I can't stress enough the importance of conflict resolution in predispositional relationships in domestic environments. It happens every day we must co-exit with others, strangers different from us. At work, the dojo, or school. Being brought together under volunteer circumstances we are required to function and interact together if we are to maintant any type of status or recognition . Because of our backgrounds and personal experiences, we set visable and invisible bountries with individuals we barely know or want to know, or understand. We don't lend to communicating effectively as it poses personal risk and volunerablity. Our personal backgrounds and experiences not disclosed in these enviroments (where we don't feel personally safe, where we don't feel secure) become powerful hanicaps to interpersonal skills and relationships. We don't move forward to resovle personal conflict, over-coming the interference of predispositional elements we harbor in dealing with people.

Both individuals have failed to communicate effectively to reduce conflict instead of inciting more intense conflict in a domestic environment. Changing the predispositional view of these two individuals, taking another angle on the current relationship and how to move it productively forward for the purpose of a positive and porductive training relationship, is vital to each individual. It is also vital to the other particiapants in the dojo and their dojo experience. The benefits of changing our predisposition are psychol in relation to the purpose of being a part of the environment, and the goal of being an erudite practitioner in the art of Aikido. No other goal or purpose should exist.

Not only do you live your ego at the door, but everything else.
Again, I am very appreciative to read the thoughts of everyone.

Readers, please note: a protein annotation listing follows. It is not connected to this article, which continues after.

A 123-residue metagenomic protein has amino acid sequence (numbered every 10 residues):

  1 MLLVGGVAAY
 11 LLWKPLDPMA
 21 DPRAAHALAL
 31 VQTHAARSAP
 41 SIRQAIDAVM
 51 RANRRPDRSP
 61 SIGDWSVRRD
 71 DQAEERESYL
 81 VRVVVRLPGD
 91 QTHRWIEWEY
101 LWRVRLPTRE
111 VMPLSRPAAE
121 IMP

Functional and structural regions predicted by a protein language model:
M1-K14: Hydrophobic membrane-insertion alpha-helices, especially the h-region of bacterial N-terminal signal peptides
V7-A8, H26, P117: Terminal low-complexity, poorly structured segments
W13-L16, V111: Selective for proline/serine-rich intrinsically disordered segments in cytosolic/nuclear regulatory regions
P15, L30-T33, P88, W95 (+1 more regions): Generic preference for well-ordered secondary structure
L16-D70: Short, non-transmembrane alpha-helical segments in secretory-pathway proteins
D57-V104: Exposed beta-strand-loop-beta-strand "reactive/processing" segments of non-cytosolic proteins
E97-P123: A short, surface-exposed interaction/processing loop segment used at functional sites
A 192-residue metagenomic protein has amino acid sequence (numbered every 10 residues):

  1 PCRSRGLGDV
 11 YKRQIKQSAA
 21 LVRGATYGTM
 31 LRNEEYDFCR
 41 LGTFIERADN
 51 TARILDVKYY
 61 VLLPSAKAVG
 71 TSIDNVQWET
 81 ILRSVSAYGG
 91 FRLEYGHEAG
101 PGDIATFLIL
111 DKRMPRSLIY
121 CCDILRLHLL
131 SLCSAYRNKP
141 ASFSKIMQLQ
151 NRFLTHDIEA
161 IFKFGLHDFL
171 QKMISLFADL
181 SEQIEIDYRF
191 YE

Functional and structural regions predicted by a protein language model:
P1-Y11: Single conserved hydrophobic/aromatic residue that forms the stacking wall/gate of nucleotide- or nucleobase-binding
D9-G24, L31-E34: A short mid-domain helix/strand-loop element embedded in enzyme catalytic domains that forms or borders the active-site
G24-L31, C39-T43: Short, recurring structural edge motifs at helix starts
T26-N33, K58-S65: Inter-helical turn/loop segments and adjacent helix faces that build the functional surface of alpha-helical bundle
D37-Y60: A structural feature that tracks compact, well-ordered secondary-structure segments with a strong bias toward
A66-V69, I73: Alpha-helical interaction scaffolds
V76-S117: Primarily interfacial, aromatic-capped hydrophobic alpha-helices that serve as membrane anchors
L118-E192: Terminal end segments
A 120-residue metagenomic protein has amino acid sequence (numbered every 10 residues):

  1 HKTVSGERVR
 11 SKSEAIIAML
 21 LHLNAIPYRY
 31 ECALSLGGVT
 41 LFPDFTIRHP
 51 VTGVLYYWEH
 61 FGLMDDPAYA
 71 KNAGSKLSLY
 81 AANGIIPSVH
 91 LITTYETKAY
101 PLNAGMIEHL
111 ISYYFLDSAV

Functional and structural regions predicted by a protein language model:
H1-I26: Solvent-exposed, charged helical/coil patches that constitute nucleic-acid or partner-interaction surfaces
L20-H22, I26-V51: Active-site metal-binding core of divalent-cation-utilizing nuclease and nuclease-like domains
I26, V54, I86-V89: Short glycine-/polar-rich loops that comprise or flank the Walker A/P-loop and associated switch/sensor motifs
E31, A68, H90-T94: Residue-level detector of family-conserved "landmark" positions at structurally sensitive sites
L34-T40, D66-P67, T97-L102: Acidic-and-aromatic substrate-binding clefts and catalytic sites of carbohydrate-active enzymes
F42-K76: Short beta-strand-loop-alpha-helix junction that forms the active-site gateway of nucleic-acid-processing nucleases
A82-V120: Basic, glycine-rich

When we are training, remember, come into the dojo a "whole human being", with whatever that means to a person. Just because we practice aikido doesn't mean that we stop being human. We bring our strengths and weakness with us and we train with that. Our mindset, or perspective dictate where we go with our training. Free will...It's easy to get "super spiritual" and esoteric about how we need to "seize" this or that opportunity. The simple fact is that we are humans and we do the things that humans do. Until the spirit and the mind is open to a new way of being, we remain in a constant struggle against our weakness and the weakness of others as it impedes on our respective environment.

It is easy to say "both" failed, etc. etc....The simple fact of the matter is that there is an order to the dojo that is there that can protect us and provide structure for learning. I went through my paces until I EARNED my rank.

I would say to all who look to go to another level, you don't lower yourself to someone else's nonsense. You maintain the standard and move forward. It's up to the student to do the necessary. Period. O'Sensei would not stop "communicate". He did the technique and that was that. The students either applied themselves, their attitudes and their spirits or they didn't.

I trained today, had great training. Just as I suspected 5th kyu instructor said some things, didn't do some things and go harshly corrected by the Aikido teacher. This is only the beginning. Because even then, he "knew" what he was doing and was not open to what was taught to him....

He is on one path and I am on another.

Again, I appreciate what others have to say. But, at the end of the day, this is a Martial Art...Due care should be taken and training should be serious and enlightening....And when someone steps out of line, there needs to be an immediate correction. Hopefully by the sensei, as some have stated here.
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Old 01-23-2011, 06:31 AM   #34
Basia Halliop
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Re: 5th kyu shihans

Quote:
"Do it as your sempai shows you, even if you know it is wrong"
"Do not talk back to, or question your sempai"